The president’s proposal would forgive up to $17,500 in debt for teachers who enter fields known for chronic teacher shortages and fast turnover. Prospective teachers in those areas often look for work outside public schools because of many school systems’ relatively low pay.

“Frankly, it’s Economics 101,” Deputy Education Secretary William Hansen said Jan. 21. “The private sector will search out folks with math and science degrees in a very aggressive way, and that is the biggest challenge we have.”

A math teacher’s salary, for example, falls more than $15,000 below that of a statistician or an engineer, according to department figures. Intense workplace pressures make special education courses particularly hard to fill as specialists opt for general education or other careers.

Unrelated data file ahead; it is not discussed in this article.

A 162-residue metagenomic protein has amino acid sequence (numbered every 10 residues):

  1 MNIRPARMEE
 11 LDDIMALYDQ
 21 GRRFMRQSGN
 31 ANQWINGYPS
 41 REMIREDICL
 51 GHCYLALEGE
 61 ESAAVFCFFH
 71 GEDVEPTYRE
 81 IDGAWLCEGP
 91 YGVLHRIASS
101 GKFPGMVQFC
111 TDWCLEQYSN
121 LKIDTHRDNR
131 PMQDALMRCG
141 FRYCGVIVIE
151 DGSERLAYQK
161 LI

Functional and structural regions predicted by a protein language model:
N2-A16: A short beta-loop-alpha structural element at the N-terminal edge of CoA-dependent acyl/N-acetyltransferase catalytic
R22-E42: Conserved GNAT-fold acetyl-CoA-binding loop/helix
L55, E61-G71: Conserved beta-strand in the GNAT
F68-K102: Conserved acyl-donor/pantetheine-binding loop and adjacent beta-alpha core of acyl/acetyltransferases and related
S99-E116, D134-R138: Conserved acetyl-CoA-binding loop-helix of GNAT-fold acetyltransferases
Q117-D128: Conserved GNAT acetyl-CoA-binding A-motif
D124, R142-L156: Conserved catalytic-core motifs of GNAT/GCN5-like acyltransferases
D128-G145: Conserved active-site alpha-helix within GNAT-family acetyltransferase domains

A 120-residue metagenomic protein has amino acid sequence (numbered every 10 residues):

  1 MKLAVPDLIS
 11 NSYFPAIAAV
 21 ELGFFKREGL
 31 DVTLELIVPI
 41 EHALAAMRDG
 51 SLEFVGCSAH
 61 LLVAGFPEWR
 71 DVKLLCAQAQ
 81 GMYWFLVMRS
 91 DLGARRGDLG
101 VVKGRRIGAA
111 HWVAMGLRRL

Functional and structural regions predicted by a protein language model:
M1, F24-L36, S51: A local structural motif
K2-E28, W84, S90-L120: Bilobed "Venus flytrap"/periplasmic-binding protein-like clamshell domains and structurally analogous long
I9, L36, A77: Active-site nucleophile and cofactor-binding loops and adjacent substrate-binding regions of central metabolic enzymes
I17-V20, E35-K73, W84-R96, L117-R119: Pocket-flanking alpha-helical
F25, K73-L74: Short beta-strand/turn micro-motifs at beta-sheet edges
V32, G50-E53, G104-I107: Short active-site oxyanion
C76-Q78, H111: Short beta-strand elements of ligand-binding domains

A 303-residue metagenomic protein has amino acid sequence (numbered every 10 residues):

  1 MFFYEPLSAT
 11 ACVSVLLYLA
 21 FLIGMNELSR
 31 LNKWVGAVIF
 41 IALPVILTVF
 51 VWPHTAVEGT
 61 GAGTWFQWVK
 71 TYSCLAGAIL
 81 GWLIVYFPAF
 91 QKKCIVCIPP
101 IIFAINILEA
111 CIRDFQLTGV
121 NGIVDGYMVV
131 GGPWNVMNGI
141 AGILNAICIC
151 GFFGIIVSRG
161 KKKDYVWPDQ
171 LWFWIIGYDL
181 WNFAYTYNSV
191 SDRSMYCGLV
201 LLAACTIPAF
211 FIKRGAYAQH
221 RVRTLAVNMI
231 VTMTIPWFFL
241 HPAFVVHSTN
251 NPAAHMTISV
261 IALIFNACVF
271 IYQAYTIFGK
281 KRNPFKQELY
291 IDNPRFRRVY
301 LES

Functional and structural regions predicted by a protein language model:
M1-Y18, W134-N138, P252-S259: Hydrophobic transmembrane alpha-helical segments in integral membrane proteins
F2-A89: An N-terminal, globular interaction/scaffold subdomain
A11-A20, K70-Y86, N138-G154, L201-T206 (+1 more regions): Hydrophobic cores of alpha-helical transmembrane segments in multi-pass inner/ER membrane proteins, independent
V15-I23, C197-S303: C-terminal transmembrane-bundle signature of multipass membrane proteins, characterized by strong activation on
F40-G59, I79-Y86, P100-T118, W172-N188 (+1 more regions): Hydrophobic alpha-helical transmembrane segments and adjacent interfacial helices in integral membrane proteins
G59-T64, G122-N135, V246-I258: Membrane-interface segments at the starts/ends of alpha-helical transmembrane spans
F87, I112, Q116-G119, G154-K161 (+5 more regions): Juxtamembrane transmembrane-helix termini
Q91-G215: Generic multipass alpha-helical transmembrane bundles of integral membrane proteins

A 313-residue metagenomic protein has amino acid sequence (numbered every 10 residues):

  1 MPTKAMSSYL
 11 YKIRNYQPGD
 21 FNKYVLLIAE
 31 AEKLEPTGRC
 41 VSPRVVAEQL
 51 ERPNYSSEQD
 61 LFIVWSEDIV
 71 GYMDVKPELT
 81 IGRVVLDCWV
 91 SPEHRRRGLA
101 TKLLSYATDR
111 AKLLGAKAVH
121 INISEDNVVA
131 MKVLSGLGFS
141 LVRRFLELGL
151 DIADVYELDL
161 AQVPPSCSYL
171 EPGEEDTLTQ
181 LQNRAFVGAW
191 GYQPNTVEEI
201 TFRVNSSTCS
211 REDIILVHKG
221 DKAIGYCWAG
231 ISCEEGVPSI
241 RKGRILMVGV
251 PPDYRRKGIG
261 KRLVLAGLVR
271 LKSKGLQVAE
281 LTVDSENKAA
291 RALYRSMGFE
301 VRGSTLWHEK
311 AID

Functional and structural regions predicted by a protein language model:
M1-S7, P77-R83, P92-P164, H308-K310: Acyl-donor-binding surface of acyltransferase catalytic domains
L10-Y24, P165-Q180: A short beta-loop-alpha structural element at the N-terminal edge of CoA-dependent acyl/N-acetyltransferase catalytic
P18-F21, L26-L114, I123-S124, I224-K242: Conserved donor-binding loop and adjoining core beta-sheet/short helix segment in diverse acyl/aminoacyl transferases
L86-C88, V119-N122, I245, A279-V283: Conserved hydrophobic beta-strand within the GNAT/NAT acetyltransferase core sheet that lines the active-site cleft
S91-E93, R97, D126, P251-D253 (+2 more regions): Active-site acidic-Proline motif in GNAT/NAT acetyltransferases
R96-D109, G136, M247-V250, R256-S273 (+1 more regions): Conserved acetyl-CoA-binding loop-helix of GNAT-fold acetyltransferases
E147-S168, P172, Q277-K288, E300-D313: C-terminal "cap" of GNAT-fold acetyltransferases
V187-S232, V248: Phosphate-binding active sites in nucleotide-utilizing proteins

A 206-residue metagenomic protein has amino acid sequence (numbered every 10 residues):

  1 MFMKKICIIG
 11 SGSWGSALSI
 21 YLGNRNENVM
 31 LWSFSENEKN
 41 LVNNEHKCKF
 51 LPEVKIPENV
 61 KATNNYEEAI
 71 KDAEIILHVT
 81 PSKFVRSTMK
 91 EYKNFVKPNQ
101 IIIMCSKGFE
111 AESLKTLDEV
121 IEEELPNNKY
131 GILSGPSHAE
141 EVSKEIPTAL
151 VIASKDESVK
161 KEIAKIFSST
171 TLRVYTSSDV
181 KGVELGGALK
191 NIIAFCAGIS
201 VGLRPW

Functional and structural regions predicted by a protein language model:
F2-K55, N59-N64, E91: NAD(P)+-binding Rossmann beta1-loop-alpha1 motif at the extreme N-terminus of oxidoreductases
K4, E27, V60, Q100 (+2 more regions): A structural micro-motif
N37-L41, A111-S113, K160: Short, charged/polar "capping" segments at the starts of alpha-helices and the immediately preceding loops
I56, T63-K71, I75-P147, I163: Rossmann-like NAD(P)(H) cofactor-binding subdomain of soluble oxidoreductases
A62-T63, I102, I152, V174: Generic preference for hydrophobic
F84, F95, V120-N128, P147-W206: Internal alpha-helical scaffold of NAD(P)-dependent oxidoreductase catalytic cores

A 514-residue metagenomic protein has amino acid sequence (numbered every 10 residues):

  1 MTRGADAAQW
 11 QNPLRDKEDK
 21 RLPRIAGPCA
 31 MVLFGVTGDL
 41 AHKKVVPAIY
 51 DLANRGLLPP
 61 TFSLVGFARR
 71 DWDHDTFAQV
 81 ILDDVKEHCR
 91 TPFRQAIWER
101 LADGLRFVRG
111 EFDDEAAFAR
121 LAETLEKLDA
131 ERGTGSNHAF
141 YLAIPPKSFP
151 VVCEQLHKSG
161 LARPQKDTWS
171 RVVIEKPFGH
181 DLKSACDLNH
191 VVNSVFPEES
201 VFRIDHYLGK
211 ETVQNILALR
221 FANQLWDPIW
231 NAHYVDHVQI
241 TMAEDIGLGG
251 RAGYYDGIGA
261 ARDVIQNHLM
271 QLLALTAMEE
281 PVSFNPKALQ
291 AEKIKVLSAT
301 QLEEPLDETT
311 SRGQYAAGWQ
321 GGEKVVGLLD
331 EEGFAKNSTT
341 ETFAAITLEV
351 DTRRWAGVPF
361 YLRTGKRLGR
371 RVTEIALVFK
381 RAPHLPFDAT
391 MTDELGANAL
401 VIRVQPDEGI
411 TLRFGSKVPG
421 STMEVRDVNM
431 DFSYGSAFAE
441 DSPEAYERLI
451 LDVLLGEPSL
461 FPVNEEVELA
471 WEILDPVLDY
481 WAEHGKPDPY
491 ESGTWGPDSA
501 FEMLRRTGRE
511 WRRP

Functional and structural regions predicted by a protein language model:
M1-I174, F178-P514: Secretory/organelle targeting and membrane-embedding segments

Current law allows teachers in poor areas to have $5,000 in loans erased if they work for five consecutive years.

The Bush proposal maintains the five-year work requirement but limits the increased benefits to those in math, science, and special education. The administration settled on the $17,500 figure because that’s the average amount of federal debt owed by today’s graduates, Hansen said.

The proposal applies only to federal loans.

Schools across America face fundamental problems of quantity and quality in teaching. Teacher retirements and student enrollments combined will produce an estimated shortfall of 2 million educators over 10 years, and the Bush education program requires high-quality teachers of core subjects by 2005-06.